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Film Review: ‘Letters from Baghdad’

Variety logo Variety 6/3/2017 Jay Weissberg

After the misfire of biopic “Queen of the Desert,” it was clear that intrepid traveler and influential Arabist Gertrude Bell, reductively known as “the female T.E. Lawrence,” needed her reputation rescued from Werner Herzog’s ill-advised effort. In stepped directors Zeva Oelbaum and Sabine Krayenbühl with “Letters From Baghdad,” a carefully researched documentary that uses an extraordinary wealth of appealing archival footage accompanied by Tilda Swinton’s voiceover as Bell. The directors’ backgrounds as editor (Krayenbühl) and photographer (Oelbaum), together with their appreciation for the lands Bell felt most attached to, are clearly on display in the largely sensitive way they handle the material on visual and historical levels.

Getting Swinton on board doing double duty as voiceover actor and executive producer was a wise marketing decision, while the involvement of Thelma Schoonmaker and Kevin Brownlow assured appropriate attention would be given to the artistic and archival sides. The film also features staged talking heads speaking words sourced from letters and journals. Absent however is any hint of Edward Said’s accusation of Orientalism that’s intermittently colored modern assessments of Bell’s crucial role in the foundation of modern Iraq; also missing are any negative assessments by her Arab contemporaries. Viewers attuned to chronology may object to the way footage from different eras is mixed together — the visuals accompanying a 1918 letter are certainly not from 1918 — yet that kind of criticism could be considered pedantic. The bottom line is that Oelbaum and Krayenbühl have fleshed out a complex, fascinating figure, and after a successful festival career, it’s good to see “Letters” getting its due via limited release.

Photographs of Bell reveal a bony, stern-faced woman with a mask-like countenance and a taste for fine clothes. T.E. Lawrence (Eric Loscheider) claimed she was “not very like a woman,” though that merely reflects his own mysogyny and pompousness; far more illuminating is the assessment from Bell’s half-sister Lady Molly Trevelyan (Lucy Robinson): “Hers is not a happy nor a kindly nature.”  Complicating that evaluation are Bell’s letters to her father, warmly voiced by Swinton, which reveal a deeply affectionate attachment to her family — running counter to the emotionally spare woman described in many recollections.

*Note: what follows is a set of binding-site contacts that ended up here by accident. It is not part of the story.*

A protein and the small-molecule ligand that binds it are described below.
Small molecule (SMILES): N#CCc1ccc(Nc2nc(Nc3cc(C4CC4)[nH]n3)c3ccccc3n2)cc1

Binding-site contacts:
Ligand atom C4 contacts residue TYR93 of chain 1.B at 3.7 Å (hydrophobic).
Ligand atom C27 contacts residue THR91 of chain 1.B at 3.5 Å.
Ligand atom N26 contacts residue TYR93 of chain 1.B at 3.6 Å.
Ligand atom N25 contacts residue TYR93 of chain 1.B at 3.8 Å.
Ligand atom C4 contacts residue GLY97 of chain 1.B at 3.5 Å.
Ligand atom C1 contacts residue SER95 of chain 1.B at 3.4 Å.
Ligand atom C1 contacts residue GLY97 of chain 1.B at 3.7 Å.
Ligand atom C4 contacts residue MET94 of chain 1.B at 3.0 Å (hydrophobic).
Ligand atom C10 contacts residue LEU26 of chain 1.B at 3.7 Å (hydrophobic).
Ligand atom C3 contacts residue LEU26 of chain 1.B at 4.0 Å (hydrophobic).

Oelbaum and Krayenbühl cover her whole life, from birth in the privileged though financially insecure world of minor aristocrats to her death at the age of 58 in Cairo from an overdose of sleeping pills. Like most of her class, Bell was reserved among people outside her inner circle, yet she developed a bluestocking’s passion for knowledge and travel. An 1892 visit to her uncle, the British Ambassador in Teheran, kindled a passion for the Near East that she subsequently indulged via courageous treks through Arabia’s deserts and visits to the tribes of Iraq and Syria.

She was a gifted linguist and writer, and her familiarity with the region plus contacts with the British diplomatic corps led to her unusual appointment as assistant political officer during World War I. At the Treaty of Paris, she promoted Arab self-determination and was a key player in drawing up the borders for the newly created state of Iraq. Unfortunately Bell’s idealistic refusal to acknowledge tensions between Sunni, Shia and Kurds, while tirelessly championing the candidacy of Sunni prince Feisal for the Iraqi throne, is one of the many causes of today’s quagmire.

The directors rightly emphasize Bell’s fundamental role in promoting archaeology in the region and creating the Archeological Museum of Iraq, though the film only skirts her disappointment in Feisal’s reign. Also largely passed over is the extent of Britain’s pre-WWI power games in the region and the strategic importance of protecting Indian trade; only later did oil become the determing factor in the Middle East.

“Letters” succeeds best in fleshing out Bell’s emotional depths, balancing charges of arrogance with glimpses into two probably unconsummated passions. The staged talking heads, occasionally over-arch, were shot in 16mm to make them less jarring when contrasted with the real jewels of the film — the scores of archival films showing Damascus, Cairo, Baghdad, etc. in the early 1900s through (an educated guess) the 1930s. Digitized specifically for the documentary in most cases, these stunning images, many of which retain their original tinting and stencil colors, offer a window into Bell’s world, revealing the exoticism she identified as a major element of her attraction to the Middle East. Bell’s own highly skilled photographs are peppered throughout the doc and testify to her visual acuity.

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